Out of the box, Corteza defines the default bypass role named "Super administrator". Your system administrator can change the set of bypass roles in the .env file. The roles that are defined as authenticated have restricted editing options.

Common

Common roles are any additional roles defined in the administration panel, such as a CRM admin and application builder.

Contextual

You can not use contextual roles within auth clients, nor can they define an explicit member list. Contextual roles are assigned to users based on the operation and the context.

Contextual roles define a series of expressions, which determine when the role is assigned to the user based on the operations' context.

Each role can define an expression for each resource type. Each role can only use a resource type once.

Contextual roles are hidden from resource permission screens if the role does not define an expression for that resource. For example, a record specific role is not shown on the module permission screen.

An example use case would allow us to assign roles to resource owners, which would give them permissions that they shouldn’t have over other resources.

Refer to the ctx-role-evaluation for details.

Contextual roles are currently supported for:
  • records

  • workflows

  • auth clients

Authenticated

Authenticated roles are implicit, meaning that users can not explicitly be set as role members.

Out of the box, Corteza defines the default authenticated role named "Authenticated". Your system administrator can change the set of authenticated roles in the .env file. The roles that are defined as authenticated have restricted editing options.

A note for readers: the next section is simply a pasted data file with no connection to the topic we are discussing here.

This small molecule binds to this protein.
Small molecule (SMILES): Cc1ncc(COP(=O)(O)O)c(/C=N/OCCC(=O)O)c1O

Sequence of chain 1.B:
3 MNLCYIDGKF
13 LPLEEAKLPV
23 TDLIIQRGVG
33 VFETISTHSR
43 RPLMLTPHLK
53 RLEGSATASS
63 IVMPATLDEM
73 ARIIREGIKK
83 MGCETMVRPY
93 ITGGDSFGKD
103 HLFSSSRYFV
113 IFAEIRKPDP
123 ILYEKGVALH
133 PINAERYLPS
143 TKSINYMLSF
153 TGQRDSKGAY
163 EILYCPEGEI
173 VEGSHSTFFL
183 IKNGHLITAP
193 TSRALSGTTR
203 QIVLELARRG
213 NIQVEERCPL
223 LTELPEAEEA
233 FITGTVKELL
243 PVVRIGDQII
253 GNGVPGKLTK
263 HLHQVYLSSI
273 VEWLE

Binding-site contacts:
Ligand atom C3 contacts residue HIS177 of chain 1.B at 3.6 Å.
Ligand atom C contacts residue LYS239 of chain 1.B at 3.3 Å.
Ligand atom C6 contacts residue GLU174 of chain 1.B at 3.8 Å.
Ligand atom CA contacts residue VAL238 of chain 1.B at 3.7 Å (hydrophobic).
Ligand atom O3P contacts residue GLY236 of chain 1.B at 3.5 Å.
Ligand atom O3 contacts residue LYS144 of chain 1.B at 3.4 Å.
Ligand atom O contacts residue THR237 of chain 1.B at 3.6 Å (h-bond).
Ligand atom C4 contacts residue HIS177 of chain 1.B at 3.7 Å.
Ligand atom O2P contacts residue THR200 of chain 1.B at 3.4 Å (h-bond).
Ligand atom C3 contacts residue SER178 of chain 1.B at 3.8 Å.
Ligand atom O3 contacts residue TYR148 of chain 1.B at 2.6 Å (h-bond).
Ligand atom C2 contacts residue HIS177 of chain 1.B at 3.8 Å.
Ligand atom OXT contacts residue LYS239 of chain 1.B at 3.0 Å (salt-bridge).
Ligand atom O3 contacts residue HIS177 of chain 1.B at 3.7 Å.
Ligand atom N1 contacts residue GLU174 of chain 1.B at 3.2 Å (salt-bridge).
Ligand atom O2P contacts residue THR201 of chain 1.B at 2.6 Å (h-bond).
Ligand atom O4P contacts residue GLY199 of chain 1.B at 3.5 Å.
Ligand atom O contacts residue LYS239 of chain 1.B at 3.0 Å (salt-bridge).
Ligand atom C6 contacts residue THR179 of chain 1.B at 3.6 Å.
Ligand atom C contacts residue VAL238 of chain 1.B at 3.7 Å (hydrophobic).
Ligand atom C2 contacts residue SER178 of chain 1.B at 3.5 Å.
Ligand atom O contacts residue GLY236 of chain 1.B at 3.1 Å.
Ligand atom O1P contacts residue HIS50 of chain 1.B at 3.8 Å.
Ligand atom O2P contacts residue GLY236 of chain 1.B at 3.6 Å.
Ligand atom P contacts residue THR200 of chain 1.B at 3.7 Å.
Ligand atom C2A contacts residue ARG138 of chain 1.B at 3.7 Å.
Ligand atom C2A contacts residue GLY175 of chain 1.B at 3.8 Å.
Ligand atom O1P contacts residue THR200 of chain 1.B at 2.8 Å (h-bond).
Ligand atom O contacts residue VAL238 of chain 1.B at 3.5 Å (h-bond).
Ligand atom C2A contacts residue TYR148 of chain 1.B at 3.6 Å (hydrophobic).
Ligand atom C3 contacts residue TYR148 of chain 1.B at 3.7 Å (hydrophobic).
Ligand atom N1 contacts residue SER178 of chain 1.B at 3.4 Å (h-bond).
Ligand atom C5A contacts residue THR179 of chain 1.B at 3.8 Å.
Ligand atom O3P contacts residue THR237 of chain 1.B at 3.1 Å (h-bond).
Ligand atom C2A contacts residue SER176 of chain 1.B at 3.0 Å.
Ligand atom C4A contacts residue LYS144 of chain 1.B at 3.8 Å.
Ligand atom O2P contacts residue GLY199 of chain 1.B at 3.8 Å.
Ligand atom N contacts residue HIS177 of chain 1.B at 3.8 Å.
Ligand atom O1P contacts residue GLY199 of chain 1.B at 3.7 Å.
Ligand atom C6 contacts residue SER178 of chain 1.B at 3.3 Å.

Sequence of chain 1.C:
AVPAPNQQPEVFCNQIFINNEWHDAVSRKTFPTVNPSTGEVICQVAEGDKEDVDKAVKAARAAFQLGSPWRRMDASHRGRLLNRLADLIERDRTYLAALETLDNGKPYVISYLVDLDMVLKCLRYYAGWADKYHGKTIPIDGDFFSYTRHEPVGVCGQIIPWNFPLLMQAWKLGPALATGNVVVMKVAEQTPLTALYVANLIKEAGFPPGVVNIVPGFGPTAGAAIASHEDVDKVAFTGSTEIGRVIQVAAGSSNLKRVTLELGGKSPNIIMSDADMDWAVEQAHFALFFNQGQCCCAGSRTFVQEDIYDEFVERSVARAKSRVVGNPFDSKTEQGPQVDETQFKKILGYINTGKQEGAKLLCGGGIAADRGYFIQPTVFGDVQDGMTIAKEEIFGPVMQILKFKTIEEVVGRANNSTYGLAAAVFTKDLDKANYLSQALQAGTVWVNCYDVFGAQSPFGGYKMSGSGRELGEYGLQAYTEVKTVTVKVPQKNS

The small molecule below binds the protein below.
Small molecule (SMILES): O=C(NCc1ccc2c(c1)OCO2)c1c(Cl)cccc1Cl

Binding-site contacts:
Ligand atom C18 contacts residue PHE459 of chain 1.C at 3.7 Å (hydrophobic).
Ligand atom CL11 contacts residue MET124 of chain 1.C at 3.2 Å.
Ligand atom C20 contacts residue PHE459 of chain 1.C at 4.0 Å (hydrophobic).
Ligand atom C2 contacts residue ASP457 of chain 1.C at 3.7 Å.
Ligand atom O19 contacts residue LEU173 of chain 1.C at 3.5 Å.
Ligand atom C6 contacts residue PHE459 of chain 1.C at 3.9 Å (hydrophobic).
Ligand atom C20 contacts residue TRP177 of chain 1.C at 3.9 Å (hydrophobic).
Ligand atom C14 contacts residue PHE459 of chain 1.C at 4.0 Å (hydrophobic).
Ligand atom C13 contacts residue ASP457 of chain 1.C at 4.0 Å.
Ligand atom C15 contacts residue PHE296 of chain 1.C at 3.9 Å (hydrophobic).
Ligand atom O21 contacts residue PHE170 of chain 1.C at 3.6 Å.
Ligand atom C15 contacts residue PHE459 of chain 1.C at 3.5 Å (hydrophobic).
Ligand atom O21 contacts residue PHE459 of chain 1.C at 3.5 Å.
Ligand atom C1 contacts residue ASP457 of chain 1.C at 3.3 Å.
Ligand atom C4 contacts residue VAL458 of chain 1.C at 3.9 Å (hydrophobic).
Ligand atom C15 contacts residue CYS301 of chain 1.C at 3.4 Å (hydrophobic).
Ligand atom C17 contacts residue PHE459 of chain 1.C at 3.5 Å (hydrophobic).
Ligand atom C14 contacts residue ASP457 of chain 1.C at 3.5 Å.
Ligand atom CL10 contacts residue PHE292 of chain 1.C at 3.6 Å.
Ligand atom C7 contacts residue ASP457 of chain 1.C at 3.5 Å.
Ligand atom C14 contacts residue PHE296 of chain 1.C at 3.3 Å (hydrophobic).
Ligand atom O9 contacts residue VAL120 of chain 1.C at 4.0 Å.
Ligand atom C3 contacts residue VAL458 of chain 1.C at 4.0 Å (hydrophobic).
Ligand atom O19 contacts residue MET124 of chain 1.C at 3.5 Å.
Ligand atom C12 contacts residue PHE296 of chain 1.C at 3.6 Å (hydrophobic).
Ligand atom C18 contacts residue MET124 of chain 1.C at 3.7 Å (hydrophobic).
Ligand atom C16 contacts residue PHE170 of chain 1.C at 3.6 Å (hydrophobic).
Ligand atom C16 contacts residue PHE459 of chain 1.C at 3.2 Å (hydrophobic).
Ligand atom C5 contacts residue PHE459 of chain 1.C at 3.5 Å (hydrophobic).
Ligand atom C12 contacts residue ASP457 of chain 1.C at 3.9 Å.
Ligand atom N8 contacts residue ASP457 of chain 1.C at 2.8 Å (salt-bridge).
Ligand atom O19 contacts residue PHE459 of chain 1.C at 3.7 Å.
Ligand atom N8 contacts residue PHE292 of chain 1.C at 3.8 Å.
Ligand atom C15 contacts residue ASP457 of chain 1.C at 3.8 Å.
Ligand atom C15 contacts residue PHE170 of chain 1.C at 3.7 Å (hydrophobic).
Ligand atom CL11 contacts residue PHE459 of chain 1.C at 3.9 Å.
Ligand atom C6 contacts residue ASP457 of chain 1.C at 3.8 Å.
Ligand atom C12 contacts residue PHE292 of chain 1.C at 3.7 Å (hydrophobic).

If the user is authenticated with Corteza when they are accessing a resource, the system additionally assigns them authenticated roles.

Anonymous

Anonymous roles are implicit, meaning that users can not explicitly be set as role members.

Out of the box, Corteza defines the default anonymous role named "Anonymous". Your system administrator can change the set of anonymous roles in the .env file. The roles that are defined as anonymous have restricted editing options.

If the user is not authenticated with Corteza when they are accessing a resource, the system additionally assigns them anonymous roles.

Contextual role evaluation

Refer to Expressions for details on writing context role expressions.

If the expression returns true, the contextual role is applied.

Table 1. Common variables:

userID

The ID of the current user.

Records

Table 2. Records variables:

resource.ID

The ID of the resource.

resource.recordID

The ID of the resource; same as resource.ID.

resource.moduleID

The ID of the related module.

resource.labels

The key-value pair of labels associated with this resource.

resource.namespaceID

The ID of the related namespace.